Klem is currently finishing up his MPH in International Public Health with the University of Liverpool. He holds a B.Sc in Biological Sciences from the University of Maryland-College Park.
Stephen B. Kennedy, MD, MPH, is trained in general medicine, infectious disease biomedical research, infectious disease epidemiology and international health from Liberia, United States (U.S.) and Zambia. Dr. Kennedy possesses nearly 2 decades of experience in public health, prevention research, biomedical and clinical-based research, and clinical trials in HIV/AIDS, STDs, Malaria, Tuberculosis (TB), community health, and Ebola Virus Disease (EVD). Furthermore, Dr. Kennedy possesses nearly 3 decades of experience as a medical doctor in Sub-Saharan Africa.
Presently, Dr. Kennedy serves as Coordinator for EVD Research at the Liberia’s Emergency Operations Center (EoC) of the Incident Management System (IMS) of the Ministry of Health (MoH), Liberia’s PI for the EVD Vaccine Clinical Trial of the Liberia-US Joint Clinical Research Partnership of the Partnership for Research on Ebola Vaccines in Liberia (PREVAIL), Co-PI for a three-country EVD Vaccine Clinical Trial (PREVAC) of a multinational (NIH, INSERM, LSHTM) and most affected countries (Sierra Leone, Guinea & Liberia) consortium, Associate Co-PI for EVD therapeutic trial among male EVD survivors in Liberia, thematic Lead for the establishment of biobank in Liberia, Lead for Research & Capacity Enhancement for the West African Taskforce for the Control of Emerging and Re-emerging Infectious Diseases (WATER), Member of the Core Working Group (CWG) of the Sub-Regional Collaboration Research Group on EVD Vaccines and Therapeutics, and member of the Action Committee on Viral Hemorrhagic Fevers (VHFs), including Lassa Fevers (LFs) and EVDs, for the West Africa College of Physicians (WACP), respectively.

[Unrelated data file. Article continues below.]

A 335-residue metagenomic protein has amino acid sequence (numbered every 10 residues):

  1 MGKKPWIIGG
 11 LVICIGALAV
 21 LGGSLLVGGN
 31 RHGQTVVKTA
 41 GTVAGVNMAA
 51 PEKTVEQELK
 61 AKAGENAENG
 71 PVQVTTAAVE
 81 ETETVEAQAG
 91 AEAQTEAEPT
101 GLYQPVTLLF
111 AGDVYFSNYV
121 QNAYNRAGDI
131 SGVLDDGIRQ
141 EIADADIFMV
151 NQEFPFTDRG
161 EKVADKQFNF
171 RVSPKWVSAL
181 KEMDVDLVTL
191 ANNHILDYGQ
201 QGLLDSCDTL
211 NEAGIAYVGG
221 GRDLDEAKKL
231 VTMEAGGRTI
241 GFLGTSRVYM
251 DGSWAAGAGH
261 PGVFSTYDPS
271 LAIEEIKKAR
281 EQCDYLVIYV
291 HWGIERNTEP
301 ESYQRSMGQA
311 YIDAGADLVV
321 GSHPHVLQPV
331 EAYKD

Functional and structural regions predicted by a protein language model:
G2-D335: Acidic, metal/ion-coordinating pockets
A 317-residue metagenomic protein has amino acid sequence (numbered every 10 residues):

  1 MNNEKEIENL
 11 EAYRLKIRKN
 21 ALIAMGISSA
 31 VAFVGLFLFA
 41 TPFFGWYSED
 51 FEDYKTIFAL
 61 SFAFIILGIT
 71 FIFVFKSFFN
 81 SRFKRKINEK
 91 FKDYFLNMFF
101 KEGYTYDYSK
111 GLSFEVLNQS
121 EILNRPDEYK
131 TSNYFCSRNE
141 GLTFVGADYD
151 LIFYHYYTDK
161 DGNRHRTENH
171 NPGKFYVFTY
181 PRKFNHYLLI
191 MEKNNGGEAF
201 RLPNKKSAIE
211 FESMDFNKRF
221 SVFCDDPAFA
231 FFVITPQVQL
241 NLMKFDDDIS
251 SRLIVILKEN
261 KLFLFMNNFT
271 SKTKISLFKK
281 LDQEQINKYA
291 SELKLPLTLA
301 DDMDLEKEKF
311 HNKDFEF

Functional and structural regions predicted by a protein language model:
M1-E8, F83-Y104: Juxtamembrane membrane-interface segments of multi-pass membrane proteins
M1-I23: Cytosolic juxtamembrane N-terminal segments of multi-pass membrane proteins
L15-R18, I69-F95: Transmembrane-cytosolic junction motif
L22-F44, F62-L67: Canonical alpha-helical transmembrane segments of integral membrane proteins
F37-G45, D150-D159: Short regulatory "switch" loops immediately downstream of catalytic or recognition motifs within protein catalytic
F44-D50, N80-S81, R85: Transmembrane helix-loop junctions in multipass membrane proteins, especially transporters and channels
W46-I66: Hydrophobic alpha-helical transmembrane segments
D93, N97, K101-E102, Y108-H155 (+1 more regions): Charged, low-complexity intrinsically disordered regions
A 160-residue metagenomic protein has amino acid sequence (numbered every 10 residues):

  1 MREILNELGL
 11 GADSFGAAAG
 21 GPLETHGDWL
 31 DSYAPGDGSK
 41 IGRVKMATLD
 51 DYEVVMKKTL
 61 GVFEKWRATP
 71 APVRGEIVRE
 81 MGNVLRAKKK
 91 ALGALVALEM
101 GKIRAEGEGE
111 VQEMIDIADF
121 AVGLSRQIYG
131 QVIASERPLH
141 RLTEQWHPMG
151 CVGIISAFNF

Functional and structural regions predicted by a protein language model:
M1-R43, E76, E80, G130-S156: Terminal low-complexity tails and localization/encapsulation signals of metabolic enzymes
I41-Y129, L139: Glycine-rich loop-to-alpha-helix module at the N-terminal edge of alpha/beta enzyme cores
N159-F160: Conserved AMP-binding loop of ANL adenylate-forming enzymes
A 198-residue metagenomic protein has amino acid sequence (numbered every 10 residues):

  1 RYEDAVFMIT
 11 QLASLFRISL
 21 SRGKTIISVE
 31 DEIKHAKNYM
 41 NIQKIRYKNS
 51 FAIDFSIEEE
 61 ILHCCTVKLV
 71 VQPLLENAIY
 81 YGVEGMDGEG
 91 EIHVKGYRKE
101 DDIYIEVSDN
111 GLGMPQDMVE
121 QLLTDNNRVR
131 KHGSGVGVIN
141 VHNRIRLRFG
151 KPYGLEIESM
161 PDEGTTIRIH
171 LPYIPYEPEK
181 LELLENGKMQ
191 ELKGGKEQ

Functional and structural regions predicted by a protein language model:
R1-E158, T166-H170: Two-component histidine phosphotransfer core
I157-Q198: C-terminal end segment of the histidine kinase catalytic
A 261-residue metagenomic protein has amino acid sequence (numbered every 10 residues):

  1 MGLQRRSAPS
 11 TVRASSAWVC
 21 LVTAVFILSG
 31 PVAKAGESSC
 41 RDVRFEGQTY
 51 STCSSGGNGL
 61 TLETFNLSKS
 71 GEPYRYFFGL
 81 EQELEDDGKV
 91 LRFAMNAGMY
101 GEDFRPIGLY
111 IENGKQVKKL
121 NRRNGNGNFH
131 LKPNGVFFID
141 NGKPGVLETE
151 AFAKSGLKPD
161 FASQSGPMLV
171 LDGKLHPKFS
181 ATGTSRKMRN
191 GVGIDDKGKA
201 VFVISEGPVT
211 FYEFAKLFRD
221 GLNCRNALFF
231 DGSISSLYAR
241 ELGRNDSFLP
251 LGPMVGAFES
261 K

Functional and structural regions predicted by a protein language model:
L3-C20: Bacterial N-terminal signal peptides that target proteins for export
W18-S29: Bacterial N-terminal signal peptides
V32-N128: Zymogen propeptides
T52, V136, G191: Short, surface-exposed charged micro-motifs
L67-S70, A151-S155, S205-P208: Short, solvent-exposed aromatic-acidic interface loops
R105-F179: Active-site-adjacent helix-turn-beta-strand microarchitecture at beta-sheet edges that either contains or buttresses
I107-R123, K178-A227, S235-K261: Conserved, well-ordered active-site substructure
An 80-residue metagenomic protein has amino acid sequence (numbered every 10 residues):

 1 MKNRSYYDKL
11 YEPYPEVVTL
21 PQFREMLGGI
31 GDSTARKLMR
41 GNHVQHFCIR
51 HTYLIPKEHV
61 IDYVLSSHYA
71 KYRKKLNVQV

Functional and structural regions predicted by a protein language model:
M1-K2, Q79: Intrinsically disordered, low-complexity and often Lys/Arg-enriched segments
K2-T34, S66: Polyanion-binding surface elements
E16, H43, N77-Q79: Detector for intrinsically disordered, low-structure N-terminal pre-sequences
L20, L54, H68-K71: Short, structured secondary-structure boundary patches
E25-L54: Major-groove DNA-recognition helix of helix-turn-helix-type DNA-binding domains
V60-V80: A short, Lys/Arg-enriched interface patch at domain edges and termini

Lastly, Dr. Kennedy is Fellow of the Liberia College of Physicians (FLCP) and Fellow of the West African College of Physicians (FWACP).
Kambiz Shekdar is president and founder of the Research Foundation to Cure AIDS. Prior to establishing the RFTCA, Kambiz served as Chief Scientific Officer of Chromocell Corporation, a biotechnology company he co-founded. He obtained his Ph.D. in the laboratory of his mentor, Nobel Laureate Günter Blobel, at The Rockefeller University in New York City. It was during his graduate studies that Kambiz invented Chromovert® Technology, a novel technology that allows access to highly desired, exceedingly rare cells that had otherwise remained out of reach.
This technology was the basis for the Chromocell Corporation, and it holds promise for the development of a stem cell cure for AIDS.